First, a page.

Bike Clock by "G.K.": "I've got an old Timex Triathlon watch with a Velcro strap. I can usually find a place to wrap the strap on the handle bars of most any bike. On my KLR 650 it wraps perfectly over the front brake reservoir and the watch face is very easy to read. The watch is black and waterproof and the strap is black so it "disappears" into the bike so it's never been bothered by anyone."
▪ Preventive Maintenance and Mistake-Proofing
Freeing Stuck Calipers by "Firemedic": I have used this method multiple times and have never found a caliper on which it did not work! If you try the usual compressed air method to remove your piston and it fails, then you have a couple of alternatives.
The simplest is to not remove your master cylinder; just remove the caliper(s) from the bike and pump the lever until one of the pistons on one caliper comes out. Be prepared for a bit of a mess from the escaping fluid.
You still have the other piston with which to contend. That is probably the one which is stuck in the 1st place. You can also put a couple pieces of bar stock inside and outside the freely-moving piston in the caliper and use a pair of C-clamps to hold it stationary as you pump the lever to move the frozen piston. Calipers off the bike of course, w/the master still on.
If you disassembled the brake system, where the calipers are now off and drained, this is the easiest method to free a stuck piston. Place a machine screw in the hose hole of the caliper, use Teflon tape if you want to avoid bottoming-out against the flare taper yet still achieve a good seal.
Now you should have a sealed system (caliper). Grab your grease gun, open the bleeder, and pump your caliper full of grease. Your stuck piston will come-out every time.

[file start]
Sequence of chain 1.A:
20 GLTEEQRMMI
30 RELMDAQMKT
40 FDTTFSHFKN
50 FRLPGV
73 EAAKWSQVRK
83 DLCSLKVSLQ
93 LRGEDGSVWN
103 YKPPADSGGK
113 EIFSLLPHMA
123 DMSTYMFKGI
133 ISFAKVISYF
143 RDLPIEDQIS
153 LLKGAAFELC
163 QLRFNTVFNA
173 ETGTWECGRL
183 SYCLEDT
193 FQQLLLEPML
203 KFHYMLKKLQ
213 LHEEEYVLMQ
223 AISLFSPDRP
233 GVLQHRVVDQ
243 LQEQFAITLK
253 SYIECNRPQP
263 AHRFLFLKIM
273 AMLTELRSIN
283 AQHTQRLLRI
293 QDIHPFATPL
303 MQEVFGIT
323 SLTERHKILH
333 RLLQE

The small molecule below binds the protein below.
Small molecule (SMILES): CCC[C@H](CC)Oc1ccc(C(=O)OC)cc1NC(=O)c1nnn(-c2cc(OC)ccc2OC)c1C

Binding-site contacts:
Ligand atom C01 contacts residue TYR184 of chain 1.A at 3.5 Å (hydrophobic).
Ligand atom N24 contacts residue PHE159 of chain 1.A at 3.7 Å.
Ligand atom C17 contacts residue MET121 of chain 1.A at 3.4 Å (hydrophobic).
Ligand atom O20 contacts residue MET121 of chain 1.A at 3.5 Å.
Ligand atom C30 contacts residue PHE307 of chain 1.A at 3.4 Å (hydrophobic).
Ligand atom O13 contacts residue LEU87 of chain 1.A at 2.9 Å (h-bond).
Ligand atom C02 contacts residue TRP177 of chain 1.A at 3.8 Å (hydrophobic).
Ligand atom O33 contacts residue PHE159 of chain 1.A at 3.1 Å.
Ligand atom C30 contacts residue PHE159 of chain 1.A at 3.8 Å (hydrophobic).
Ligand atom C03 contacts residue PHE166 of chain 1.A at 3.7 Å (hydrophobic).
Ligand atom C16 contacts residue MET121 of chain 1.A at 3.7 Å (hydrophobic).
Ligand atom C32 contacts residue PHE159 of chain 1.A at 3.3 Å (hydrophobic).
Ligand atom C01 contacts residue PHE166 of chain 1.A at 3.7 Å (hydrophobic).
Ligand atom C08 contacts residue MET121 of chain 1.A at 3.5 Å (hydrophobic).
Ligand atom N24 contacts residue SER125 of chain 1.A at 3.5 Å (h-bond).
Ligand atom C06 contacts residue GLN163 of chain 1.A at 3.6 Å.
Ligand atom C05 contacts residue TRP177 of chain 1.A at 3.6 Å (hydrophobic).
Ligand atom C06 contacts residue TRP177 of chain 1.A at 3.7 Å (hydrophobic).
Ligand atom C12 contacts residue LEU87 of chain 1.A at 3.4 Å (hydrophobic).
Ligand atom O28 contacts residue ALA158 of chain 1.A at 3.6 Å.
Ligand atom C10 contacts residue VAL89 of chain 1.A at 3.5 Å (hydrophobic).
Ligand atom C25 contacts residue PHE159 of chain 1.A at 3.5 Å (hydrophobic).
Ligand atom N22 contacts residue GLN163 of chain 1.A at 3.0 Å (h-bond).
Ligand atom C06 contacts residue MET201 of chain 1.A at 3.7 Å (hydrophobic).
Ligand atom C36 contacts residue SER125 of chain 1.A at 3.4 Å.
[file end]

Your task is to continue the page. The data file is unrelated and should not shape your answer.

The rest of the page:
You may need to immobilize the piston which does move freely to transfer the hydraulic force to the stuck piston (as described above). This has never failed to work for me. Just be sure to clean up all the grease immediately."
Disk Lock Reminder From B.G.: "Another disc lock tip – a small piece of duct tape, stuck over the ignition key slot, transferred to the key hole on the disc lock when it’s off the bike. Lasts for ages, and cheap!"
Disk Lock Reminder From P.B.: "Ever drive away with your disk lock on? I did and it cost me $450 in repairs. To prevent this just take a long piece of twine and tie one end to the disk lock. After you attach the lock wrap the other end over the handle bars. You will never forget to take off your lock again."
▪ Cleaning, Polishing and Waxing
Cleaning Melted Plastic or Rubber Boot Marks on Exhaust by "M.C." For years I've heard that spray-on oven cleaner (basically lye) worked really well on removing burnt-on boot marks from chrome pipes and mufflers, but never got around to testing it. I've just finished a 6--8 month try-out and I'm here to say it works surprisingly well.